Of course, he was wrong and one famous American case proved it. A man named Will West had been arrested for a misdemeanor in Kansas in 1903. His Bertillon measurements were checked and he was found to already be serving at Leavenworth Penitentiary for murder two years previous! When he was taken to Leavenworth, Will West was introduced to his exact doppelganger, William West, who was serving his sentence as a convicted murderer. Both men had the exact Bertillon measurements—and even more fantastically—appeared identical in their mug shots and were serving their sentences in the same prison! But they had different fingerprints. Had Will West been judged solely by the Bertillon system, mistaken identity could have landed him in prison for life.



PHOTOS: (1) Alphonse Bertillon, a school dropout and former soldier, took a job as a records clerk at the Prefecture of Police in Paris in 1879, and it was there that he began to develop various forms of standardizing forensic investigation, especially in the area of photography. Here, he has produced mug shots of himself, one of his pioneering concepts of documenting suspects for police files. (2) Photographing victims from above and at various angles and close-ups was another innovation of Bertillon’s. He wanted to capture the body “in situ” as a detailed scene of a crime. (3) Bertillon also developed a system of “forensic anthropometry” he called “bertillonage,” that involved measuring dimensions of the head, face, long limb bones, and other body parts. These dimensions were recorded on file cards of arrestees and kept in their files along with mug shots, arrest records, and other information. (4) Bertillon at work photographing a victim from above with a camera set up on a very high tripod, one of his investigation concepts. (5, 6 & 7) Crime scenes photographed by Bertillon on location in Paris at the turn-of-the-century. Such photography could provide valuable clues about the positions of the victim and murderer, how a weapon was used, even time of day, and numerous other clues. #5 is of Madame Debeinche’s 1903 sumptuous boudoir shows every detail, including a chamber pot and the exact position of the victim’s body when it was found. Madame Debeinche was one of the very first victims to be photographed by Bertilllon. Metropolitan Museum of Art / Public Domain. (8) Alphonse Bertillon’s photography lab shows some of the equipment he used in his photography, including a very high tripod with a camera that could be positioned directly above the victim and another camera based on a massive crank tripod whose height could be easily and precisely adjusted. (9) Photography of victim’s bodies nude from different angles showed bruises, wounds, and distinctive birthmarks and features that helped identification. (10, 11 & 12) In a famous—and freakish—criminal coincidence, the Bertillon system proved to have its failings. Two men, one Will West, #10, and the other, William West, #12, were both prisoners at Leavenworth Penitentiary, both had the exact Bertillon measurements, and their mug shots appeared identical. But their fingerprints were different! One was doing time for a misdemeanor, the other for murder. Fingerprints saved Will West from a lifetime in prison.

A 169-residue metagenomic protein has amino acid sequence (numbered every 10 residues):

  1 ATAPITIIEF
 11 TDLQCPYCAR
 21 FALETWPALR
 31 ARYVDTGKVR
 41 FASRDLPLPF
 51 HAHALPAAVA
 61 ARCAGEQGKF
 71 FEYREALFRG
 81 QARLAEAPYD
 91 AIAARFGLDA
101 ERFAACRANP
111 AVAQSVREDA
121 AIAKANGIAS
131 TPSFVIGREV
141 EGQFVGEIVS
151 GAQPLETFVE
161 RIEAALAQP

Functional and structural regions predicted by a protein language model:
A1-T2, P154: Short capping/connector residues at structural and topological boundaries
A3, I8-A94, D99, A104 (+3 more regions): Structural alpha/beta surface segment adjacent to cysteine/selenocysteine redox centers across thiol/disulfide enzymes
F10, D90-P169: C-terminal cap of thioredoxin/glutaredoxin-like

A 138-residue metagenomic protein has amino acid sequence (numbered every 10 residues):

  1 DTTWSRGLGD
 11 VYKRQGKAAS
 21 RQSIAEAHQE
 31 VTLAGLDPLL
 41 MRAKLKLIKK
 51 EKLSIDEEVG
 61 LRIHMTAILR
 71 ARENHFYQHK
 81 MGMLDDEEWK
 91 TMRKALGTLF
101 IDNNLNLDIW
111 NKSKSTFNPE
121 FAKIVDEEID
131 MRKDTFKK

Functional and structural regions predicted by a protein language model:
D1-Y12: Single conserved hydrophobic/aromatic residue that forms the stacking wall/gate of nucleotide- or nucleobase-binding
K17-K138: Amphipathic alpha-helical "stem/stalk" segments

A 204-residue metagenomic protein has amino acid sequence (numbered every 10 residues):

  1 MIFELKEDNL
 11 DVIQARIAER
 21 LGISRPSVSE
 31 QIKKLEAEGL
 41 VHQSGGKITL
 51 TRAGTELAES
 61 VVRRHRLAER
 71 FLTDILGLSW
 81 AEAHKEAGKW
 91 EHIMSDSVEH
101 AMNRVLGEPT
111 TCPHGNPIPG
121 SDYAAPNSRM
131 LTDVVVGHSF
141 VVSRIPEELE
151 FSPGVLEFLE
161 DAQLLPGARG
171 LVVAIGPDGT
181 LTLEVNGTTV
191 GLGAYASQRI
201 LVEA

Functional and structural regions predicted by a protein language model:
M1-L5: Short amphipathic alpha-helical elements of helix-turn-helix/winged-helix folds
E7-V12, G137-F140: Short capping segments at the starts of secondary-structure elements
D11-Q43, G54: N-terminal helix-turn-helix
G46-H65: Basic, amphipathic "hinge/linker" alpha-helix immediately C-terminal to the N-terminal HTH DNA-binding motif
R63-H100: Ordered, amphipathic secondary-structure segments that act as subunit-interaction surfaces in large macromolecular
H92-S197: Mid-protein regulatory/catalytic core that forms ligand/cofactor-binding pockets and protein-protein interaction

© 2019 NOTES FROM THE FRONTIER

Posted October 8, 2019

441 likes / 72 shares /

1,315 photo views / 42 comments



  • Notes From the Frontier